An Egyptologist has announced the discovery of 70 metal books in Jordan that he claims could be some of the oldest known Christian documents. But some evidence contradicts those claims.
Experts are responding with a mixture of caution, hope, and skepticism to new claims that a recently discovered trove of 70 ancient sealed books may represent some of the earliest Christian documents.
Written on lead in Hebrew and Aramaic, the secretly coded books – or codices – were hidden for centuries in a remote Jordanian cave until a traveling Bedouin found them some five years ago, according to a statement released last week by British Egyptologist David Elkington. Depictions of crosses on the lead-bound leaves, coupled with metallurgical analysis, suggest to Mr. Elkington that these might be early Christian texts that pre-date even some letters in the New Testament.
Others aren’t so sure. All evidence to date suggests Christians didn’t use the cross as a symbol until the 4th century, according to Hershel Shanks, editor of Biblical Archaeology Review. The use of codices also dates to a later period, he said, and metal analysis has yielded no precise dating in this case.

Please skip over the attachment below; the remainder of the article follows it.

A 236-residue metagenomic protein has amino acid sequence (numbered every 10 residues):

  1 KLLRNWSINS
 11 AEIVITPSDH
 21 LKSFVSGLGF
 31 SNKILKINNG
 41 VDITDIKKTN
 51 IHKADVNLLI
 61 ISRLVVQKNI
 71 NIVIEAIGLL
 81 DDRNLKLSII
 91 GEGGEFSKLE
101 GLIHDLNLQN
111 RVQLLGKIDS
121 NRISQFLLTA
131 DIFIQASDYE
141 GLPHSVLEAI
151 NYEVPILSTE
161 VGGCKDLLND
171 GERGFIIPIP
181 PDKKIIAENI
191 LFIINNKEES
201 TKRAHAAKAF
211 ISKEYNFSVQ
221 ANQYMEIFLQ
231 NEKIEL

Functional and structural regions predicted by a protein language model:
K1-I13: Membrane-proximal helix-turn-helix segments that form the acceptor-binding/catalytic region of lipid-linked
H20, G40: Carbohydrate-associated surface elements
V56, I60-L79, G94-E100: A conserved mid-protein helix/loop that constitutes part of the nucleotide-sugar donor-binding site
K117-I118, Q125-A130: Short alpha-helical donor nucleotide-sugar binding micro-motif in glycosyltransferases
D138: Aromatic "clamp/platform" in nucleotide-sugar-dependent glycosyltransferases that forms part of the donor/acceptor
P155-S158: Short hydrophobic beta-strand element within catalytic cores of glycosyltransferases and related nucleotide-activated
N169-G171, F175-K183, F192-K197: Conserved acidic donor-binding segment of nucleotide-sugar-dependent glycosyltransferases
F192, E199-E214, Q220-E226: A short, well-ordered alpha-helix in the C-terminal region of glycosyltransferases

“We have no fact about these that would indicate that they are Christian and date from this [mid-first century] period, except for some vague metallurgists who say they ‘could,’ ” Mr. Shanks says. “On the contrary, we have a number of things – the cross, the codex, [and other symbols] that counter this claim.”
New Testament scholar Craig Evans also hesitates to assume much about the early codices. They could be very significant, he said, if they really do trace to an early Jewish group that regarded Jesus as Messiah. That’s because most of what’s known about first-century communities comes either from Paul’s scriptural letters to Gentile churches, or from the Dead Sea Scrolls, which convey the traditional Jewish beliefs of first-century Essenes. Early Jewish Christians, as Evans calls those with Messianic beliefs, remain less well understood.